Grocery Gal Bende Smoked Ribs

These are the types of gifts Grocery Gal gets from her dad. Bende smoked ribs!

My dad brought me a slab of ribs from Bende as my Christmas gift. Yes, we’re that serious about our smoked meats. It was time to break out my Christmas gift, and have me share it with you.

Bean Soup with Smoked Meat

  1. 1-2 lbs dried beans (I prefer navy beans or other small beans)
  2. 1-2 T olive oil
  3. 1 large onion, finely chopped
  4. 2-3 ribs celery, finely chopped
  5. 2-3 carrots, finely chopped
  6. 1 bay leaf
  7. 3 bullion cubes (I prefer Winiary Vegetable Buillion or 3 T Vegeta Natur)
  8. 1/2-1 slab smoked ribs, rinsed and cut into smaller pieces (2-3 ribs per piece)
  9. Fresh ground pepper

Prepare beans per bag instructions. Be sure to drain the soaking water and rinse off before adding to soup. That helps eliminate getting gas from the beans!

In a large stock pot, heat the olive oil, and saute the onion, celery and carrots until clear, about 5 minutes.

Grocery Gal Bean Soup with Smoked Meat

There’s no exact amount, but just put in a lot of onions, carrots and celery. Add some garlic, too.

Grocery Gal Bean Soup with Smoked Meat

Today’s soup has Navy and Pink beans

Grocery Gal Bean Soup with Smoked Meat

Vegeta Natur is great because it has no MSG. Use 2-3 tablespoons. Winiary has MSG, but it has a great celery root and cabbage flavor to it.

Add the beans and mix together. Add the bay leaf and bullion, stir it in to have it mix with the vegetables for a bit. Add enough water to the soup to that it covers the bean by an additional 1 inch or so. Add the ribs. Grind some pepper into the soup. You won’t need any salt, because the ribs that. Slowly cook the soup for 1-2 hours, until the beans are soft and the rib meat easily tears from the bone.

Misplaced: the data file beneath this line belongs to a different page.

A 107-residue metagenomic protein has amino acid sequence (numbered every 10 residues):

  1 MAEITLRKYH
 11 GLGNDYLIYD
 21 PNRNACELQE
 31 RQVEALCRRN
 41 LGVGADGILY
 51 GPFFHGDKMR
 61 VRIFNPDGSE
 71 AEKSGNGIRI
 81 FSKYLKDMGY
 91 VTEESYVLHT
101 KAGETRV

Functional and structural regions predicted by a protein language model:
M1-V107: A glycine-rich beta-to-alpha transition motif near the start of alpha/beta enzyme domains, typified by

Grocery Gal Bean Soup with Smoked Meat

Rinse the slab off before slicing. Slice in to 2-3 rib chunks. Don’t forget to remove the string!

Grocery Gal Bean Soup with Smoked Meat

It might not look pretty now, but be patient

Remove the ribs from the soup and set aside to cool. Get a hand blender and zap the soup for 15-30 seconds. This will chop up the beans and vegetables, making the soup thicker. If you like thicker soups, blend it longer, if not, blend it less.

Grocery Gal Bean Soup with Smoked Meat

Use a hand blender to thicken the soup

Grocery Gal Bean Soup with Hand Pulled Smoked Meat

After the ribs have cooled, separate the meat by hand from the bones/fat and add to the soup.

Once the meat has cooled off, separate the meat from the bones and the fat. Do this by hand. There’s something about naturally torn meat that takes a million times better than sliced. I don’t know what it is, but trust me. Add it to the soup, remove the bay leaf, and enjoy. If it’s too much, pour into glass jars and freeze for yourself and your friends. Maybe you can be a Soup Fairy™, too

Stay warm!

 


Almost three years ago I moved west of the Kennedy. I had sworn I’d never move west of Western, but Beatrice, a big, blonde and buxom bunaglow, called for me and my husband. Life in Jefferson Park has made my quest as Grocery Gal much easier than in my Uptown days. Montrose Deli is probably my favorite place in the neighborhood.

Grocery Gal Chicago Montrose Deli

Unassuming deli on Montrose Avenue with plenty of well-needed parking

I often drove past Montrose Deli, surprised by their two parking lots and a third overflow lot attached to a school half a block away. I couldn’t see much from their windows, but after about a month of living in the neighborhood I finally stopped in. What threw me for a loop was the lighting – I kinda felt like I was in a friends’ rec room in the late 70’s, getting ready to watch a movie on ON-TV. The store itself is rather small. I walked past the decent selection of Eastern European brands of mineral water, and came across  the oddest looking produce section I’ve ever seen. There was nothing wrong with the produce – it was good quality and a good price,  but the fluorescent lighting they use really made the dill look electric green and the radishes look crazy red! It kinda hurt my eyes, so I just grabbed what I need and then I stopped in my tracks.